Business / Industries

English-training schools learn lessons and reap rewards

By Wang Zhuoqiong (China Daily) Updated: 2015-11-18 07:48

English-training schools learn lessons and reap rewards

Tim Russ, national operations director of Wall Street English China, introduces an outline to one of the company's courses. [Photo provided to China Daily]

Changes in society triggers new approach as English language centers refine their business models

When you step inside the redesigned Wall Street English learning center in Beijing's Solana shopping mall, you are immediately greeted by two receptionists.

On hand to offer information and guidance to students, they could easily be working at an upscale hotel, dealing with requests from guests.

But then this no ordinary center. Divided into inter-connected and multifunctional cubicles with glass windows, the school has bright red ceilings and warm lights.

The individual desks are also equipped with a computer and earphones.

This new-look and new courses are part of a 100 million yuan ($15.6 million) refurbishment plan rolled out in 2013 by Pearson Plc, a multinational publishing and educational company in the United Kingdom, which owns Wall Street English.

"The focus is on creating an environment that is more digital, interactive and supportive of communal learning," Tim Russ, national operations director of Wall Street English China, said.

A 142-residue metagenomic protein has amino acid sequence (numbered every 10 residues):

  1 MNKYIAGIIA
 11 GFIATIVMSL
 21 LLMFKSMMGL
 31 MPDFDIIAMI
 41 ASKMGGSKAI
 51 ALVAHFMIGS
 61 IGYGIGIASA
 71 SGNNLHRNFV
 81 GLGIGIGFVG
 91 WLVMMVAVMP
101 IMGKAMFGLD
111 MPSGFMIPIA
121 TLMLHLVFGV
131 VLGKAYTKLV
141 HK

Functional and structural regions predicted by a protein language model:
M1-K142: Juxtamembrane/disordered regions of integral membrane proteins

"It will take three or four years to remodel all the centers in Beijing, Guangzhou, Shanghai and Shenzhen."

Eight new centers in cities such as Chongqing, Chengdu and Wuhan will open next year and more are scheduled by 2017, although concrete details have yet to be released.

Already, Wall Street English has up to 66,000 students in China. The operation here accounts for between 25 percent to 30 percent of its global business.

"Revenue from the company's Chinese operation is about 30 percent of the worldwide total and China is the fastest growing market in the world," Russ said.

According to Pearson's half-yearly report released in July, the group generated about 6 percent of its revenue in China last year.

Still, Wall Street English managed to enroll just 65,000 new students in 2014, roughly the same figure as a year earlier. Fees can range from 45,000 yuan to more than 400,000 yuan for VIP courses.

Media reports have questioned whether the aggressive methods of the company's sales team and the non-refund policy if students quit courses are part of the reason for the static numbers.

Wall Street English has since decided to change its non-refund policy without going into details.

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